House buying, part 3:
Wait and wait and wait for things to happen. Builder finally says he's about finished. Get the inspector out to examine the house. Inspector finds fault with item. Examine item information from any and all available sources, while builder fixes item. Decide it's probably fine. Second inspector gets brought in by the sellers to inspect, says first item is fine, finds a second item. Builder fixes everything.
Go on walkthrough around the house with builder and realtors. Place blue tape on every little blemish (actually that was more the realtors than us; they're picky!) for builder to finish off. Admire house.
Get closing date and HUD form from title company. Jump back in shock at how many things have appeared on the form that need paying for (courier fees, preparation fees, lawyer fees, property taxes, flood insurance, title insurance, escrow fees, guaranty fees, recording fees, survey fees and HOA fees, amongst others!) On said date, go to closing. The title company have a large stack of papers, which all need signing. A nice man from the bank and the realtor are also present so it all turns into a jolly session which involves us spending a lot of money.
But in return for the money, they give us a set of keys!
We are homeowners again :-)
As it happened, we'd already got tickets for last night's entertainment before our closing date was fixed, so we went to the Alamo Drafthouse with some guys from Alan's work. The Alamo Drafthouse is a wonderful place; a cinema in which every second row of seats is replaced by a long bench/table, to which servers bring food and drink while you watch the movie. There's four or five of these establishments around town now, each with its own excellent chef and selection of microbrewed beers.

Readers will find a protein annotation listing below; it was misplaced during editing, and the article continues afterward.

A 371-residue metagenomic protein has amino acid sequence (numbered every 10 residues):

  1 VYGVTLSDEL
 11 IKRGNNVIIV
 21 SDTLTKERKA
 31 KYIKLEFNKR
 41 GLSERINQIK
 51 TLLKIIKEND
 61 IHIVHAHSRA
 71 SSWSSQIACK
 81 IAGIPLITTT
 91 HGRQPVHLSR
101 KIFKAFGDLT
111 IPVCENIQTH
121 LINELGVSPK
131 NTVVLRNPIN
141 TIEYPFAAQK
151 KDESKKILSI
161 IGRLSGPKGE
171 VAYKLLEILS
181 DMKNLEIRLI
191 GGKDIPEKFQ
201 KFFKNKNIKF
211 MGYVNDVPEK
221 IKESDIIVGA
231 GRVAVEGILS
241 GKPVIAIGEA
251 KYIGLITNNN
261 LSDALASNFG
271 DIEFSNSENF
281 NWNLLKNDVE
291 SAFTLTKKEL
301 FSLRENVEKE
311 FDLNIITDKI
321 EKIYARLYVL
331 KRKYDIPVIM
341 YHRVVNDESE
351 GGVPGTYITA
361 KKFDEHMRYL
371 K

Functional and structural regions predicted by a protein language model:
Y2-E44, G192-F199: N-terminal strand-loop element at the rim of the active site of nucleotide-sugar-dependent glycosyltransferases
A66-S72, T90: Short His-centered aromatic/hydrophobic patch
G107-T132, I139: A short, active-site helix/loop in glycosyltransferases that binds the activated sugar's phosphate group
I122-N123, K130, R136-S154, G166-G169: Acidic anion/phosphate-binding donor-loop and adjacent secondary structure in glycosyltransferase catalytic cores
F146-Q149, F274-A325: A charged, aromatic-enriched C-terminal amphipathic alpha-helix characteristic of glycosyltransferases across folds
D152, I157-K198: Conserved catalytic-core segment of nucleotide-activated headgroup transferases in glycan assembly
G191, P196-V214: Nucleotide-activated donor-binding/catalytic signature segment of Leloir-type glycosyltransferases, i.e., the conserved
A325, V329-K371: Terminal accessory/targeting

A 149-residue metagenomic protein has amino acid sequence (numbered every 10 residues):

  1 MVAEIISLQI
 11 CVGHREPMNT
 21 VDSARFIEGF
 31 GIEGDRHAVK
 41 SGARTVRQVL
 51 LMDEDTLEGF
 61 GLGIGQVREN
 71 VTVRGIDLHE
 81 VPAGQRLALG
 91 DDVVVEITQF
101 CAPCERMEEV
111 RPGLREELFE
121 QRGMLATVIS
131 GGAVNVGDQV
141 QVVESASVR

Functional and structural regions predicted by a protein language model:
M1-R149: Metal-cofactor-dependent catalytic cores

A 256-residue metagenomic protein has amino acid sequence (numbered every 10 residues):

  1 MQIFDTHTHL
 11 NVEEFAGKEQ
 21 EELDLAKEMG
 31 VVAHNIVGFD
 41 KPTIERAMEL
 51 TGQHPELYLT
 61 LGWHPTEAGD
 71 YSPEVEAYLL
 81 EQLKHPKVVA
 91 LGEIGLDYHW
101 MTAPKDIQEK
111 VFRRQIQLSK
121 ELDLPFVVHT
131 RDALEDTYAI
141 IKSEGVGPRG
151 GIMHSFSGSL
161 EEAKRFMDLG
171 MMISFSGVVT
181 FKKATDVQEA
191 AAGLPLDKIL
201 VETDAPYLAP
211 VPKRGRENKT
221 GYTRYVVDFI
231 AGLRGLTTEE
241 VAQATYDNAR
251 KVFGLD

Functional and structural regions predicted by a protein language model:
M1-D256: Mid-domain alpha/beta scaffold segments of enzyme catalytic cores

Last night's movie was 'American Beer', which tells the story of five friends visiting 38 microbreweries across the US in 40 days. This was to co-incide with the American Craft Brewers Association's annual conference which happens to be in town this week, so in the audience of the movie we had not only the film's director, Paul Kermizian, but a dozen or so of the finest brewers in the USA!
Offerings from these included: Real Ale Full Moon Pale Rye (one of our regulars), New Belgium Mothership, Dogfish Head 90 Min IPA (Randalled and therefore ultra-hop-tastic *) and Red & White (fermented with grapes, very wine-y), Independence Bootlegger (brown ale but not heavy), Live Oak Pilz (another of our regulars) Avery Maharaja (a doozer!), St Arnolds Elissa IPA, Rogue Brew 10,000 (brewed only once, an honour to try this), Victory Golden Monkey, Allagash Curieux and Sam Adams Utopias (whoah!). Independence, Live Oak and Real Ale Brewing are all local to the Austin area.
This was all very fine beer, some of which had been brewed purely for this week's conference (Prickly Pear beer, anyone? Made at Real Ale as a collaboration between all the brewers and very delicious it was too) and the menu was suitably beer-themed:
# Smoked Ribs w/ Dubbel BBQ Sauce
# Roasted Pepper Chimay Cheese Rolls
# Aventinus Mousse Pate w/ Beer Bread Toast Points
# Goat Cheese Puffs w/ Raspberry Doppelbock Sauce
# Gueuze-Cured Tilapia Salad w/ Witbieraigrette
# Cascade Duck Breast a la Orange w/ Wild Mushroom Barley Risotto
# Malt Creme Caramel
Taken from the Alamo show page which goes into more detail.
They finished the evening with very small samples of the Sam Adams' Utopias, which they have only brewed three times. This batch was the 2003 vintage. They leave it in whisky barrels where it picks up the colour and flavour of whisky, in fact to taste this stuff you'd think it almost was whisky, and by the way it's 25.6% and around $120 per bottle!
It was indeed a damn fine evening :-)
* Randalling is the process of pouring beer through fresh hops at the time of serving it, so the alcohol in the beer strips the oil from the hops and massively intensifies the hoppy flavour and particularly the aroma. The container sits inline with the beer tap and is known as Randall the Enamel Animal :-) This is a Dogfish invention...